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Heirloom mailx

(or how the “/usr/(s)bin/sendmail” issue was solved ;-))

It was random that I have found a page which mentions to send an email via smtp using mailx. I was really surprised because I didn't know that. After some investigation I found that there was a forked and extended version of the traditional mailx - Heirloom mailx, formerly called nail.

Beside other functionality I will have a look at the side of sending mails only. So the traditional mailx works in a way that it checks $PATH for  sendmail  and if it was found it hands over the mail for further processing. The benefit to call  mail  instead of  sendmail  directly was the usage in portable scripts. Before we going on lets have a look at the

sendmail issue

Short: It is not possible to install more than one MTA at the same system at the same time!

Ok, ok - I know. There are workarounds to do so. But I talk about a standard and default installation using the system's package manager. And the package management tool HAVE TO prevent this. Even if there could happen multiple issues with multiple MTA's I want to stay with the  /usr/bin/sendmail  issue here. Beware that this typical location does differ between UNIX'like systems. But usually the location is the same of a dedicated system always.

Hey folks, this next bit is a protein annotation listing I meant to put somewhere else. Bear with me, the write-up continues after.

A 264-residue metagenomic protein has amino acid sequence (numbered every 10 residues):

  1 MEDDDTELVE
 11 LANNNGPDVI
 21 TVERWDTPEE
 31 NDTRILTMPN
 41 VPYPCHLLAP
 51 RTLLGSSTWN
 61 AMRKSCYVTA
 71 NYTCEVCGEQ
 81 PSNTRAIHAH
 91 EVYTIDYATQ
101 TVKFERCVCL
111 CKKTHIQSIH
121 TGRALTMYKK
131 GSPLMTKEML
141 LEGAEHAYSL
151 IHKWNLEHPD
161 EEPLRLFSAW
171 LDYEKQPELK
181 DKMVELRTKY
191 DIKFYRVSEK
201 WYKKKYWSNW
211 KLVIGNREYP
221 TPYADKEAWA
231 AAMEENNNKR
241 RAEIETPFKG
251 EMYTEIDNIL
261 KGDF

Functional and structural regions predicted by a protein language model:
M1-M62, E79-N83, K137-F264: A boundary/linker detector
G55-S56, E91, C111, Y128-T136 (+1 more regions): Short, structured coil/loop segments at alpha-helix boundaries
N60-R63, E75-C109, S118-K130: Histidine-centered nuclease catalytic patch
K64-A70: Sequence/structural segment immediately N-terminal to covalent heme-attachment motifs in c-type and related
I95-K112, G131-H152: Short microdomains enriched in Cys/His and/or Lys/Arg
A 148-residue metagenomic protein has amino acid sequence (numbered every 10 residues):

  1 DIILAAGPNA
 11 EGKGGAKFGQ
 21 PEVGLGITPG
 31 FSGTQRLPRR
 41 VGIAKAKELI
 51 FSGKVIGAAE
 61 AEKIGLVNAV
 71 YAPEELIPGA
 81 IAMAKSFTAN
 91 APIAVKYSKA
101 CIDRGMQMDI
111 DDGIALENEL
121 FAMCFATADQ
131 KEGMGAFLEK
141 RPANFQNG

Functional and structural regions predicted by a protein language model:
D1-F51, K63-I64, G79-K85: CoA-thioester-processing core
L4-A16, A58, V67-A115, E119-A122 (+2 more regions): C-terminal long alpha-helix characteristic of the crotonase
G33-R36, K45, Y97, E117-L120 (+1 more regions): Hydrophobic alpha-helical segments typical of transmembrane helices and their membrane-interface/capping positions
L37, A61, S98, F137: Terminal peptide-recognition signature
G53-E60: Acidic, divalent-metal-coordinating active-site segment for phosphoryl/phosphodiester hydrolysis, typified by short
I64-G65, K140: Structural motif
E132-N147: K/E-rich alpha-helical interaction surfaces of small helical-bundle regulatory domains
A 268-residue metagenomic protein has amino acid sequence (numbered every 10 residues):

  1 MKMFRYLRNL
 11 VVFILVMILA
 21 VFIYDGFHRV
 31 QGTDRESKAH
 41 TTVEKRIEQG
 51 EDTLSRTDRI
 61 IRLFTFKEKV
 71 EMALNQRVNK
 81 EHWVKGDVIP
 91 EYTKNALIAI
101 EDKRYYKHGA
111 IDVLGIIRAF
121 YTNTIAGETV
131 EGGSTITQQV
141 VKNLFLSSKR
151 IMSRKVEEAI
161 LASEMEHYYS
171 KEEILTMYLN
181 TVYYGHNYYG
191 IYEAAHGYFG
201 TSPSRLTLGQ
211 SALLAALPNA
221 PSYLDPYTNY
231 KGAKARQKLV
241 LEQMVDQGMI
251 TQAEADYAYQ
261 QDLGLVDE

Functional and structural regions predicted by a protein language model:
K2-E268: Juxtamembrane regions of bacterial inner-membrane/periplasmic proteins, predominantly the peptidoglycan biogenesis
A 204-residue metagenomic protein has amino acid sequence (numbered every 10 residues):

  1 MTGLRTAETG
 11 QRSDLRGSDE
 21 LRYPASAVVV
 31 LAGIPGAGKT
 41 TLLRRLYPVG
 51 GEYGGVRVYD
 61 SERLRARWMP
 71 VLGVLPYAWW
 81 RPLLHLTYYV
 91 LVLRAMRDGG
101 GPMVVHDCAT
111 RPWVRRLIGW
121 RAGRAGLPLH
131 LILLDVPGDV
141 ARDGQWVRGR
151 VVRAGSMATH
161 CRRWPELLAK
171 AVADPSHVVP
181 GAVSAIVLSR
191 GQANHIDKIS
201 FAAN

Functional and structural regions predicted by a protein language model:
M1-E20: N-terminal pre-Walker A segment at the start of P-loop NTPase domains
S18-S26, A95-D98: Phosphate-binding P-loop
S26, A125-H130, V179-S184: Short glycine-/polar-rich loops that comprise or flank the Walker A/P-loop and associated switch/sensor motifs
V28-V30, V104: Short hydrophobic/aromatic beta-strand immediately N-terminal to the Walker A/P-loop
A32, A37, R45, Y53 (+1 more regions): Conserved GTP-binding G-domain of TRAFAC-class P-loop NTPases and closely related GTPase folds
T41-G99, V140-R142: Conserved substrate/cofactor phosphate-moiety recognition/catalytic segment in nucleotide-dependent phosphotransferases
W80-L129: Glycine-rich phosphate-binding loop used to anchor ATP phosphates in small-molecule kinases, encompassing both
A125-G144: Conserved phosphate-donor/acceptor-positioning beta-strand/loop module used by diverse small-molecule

Every MTA has its own  sendmail  binary to be compatible to the users interface side - more or less. But these binaries are not exchangeable between different MTA's. Thus you have one location for  sendmail , thus you have to have one  sendmail  tool and thus you have to have one MTA installed at a time. Point. That's why package managers works like described above.

Sidestep: In the past there does exist a tool called sendmail-wrapper or alike, but it seems it is not wide spread in use anymore.

As the traditional UNIX  mail  command uses  sendmail  it is required to have a local MTA installed. With Heirloom mailx this is no longer required. Through smtp we can send mails to every remote MTA inside or outside a local network.

Example

The following code snippet shows how it could be used:

SENDMAIL=`which mail 2>/dev/null`
SENDER="admin@`hostname`.example.org"
SERVER="smtp=smtp://smtp.example.org"
SUBJ="Message from `hostname`"               # subject
BODY="`hostname`: I did my job succesful."
 
# log an error and exit if 'mailx' isn't available
[ ! "$SENDMAIL" ] && echo "`date` `basename $0`: couldn't find '(send)mail'" \
    >> /var/log/messages && exit 1
 
# send a mail - this is a bit different against sendmail
# Attention: do NOT quote the options itself, only their values!
"$SENDMAIL" -s "$SUBJ" -r "$SENDER" -S "$SERVER" recipient@example.com << EOF
"$BODY"
EOF

Caveats?

As of its nature mailx doesn't spool a mail. Thus, by connecting via smtp , it have to made sure that the receiving mail server (mta) accepts the mail immediately. So for example if the receiving mta has grey-listing activated, the server running mailx have to be white listed. But is this a caveat?

Conclusion

To me Heirloom mailx is one of best innovations for UNIX'like systems. With its backwards compatibility it is a full replacement for the old, outdated Berkeley mailx. And as more systems an administrator have to maintain as higher is the benefit. I'm really impressed ;-)

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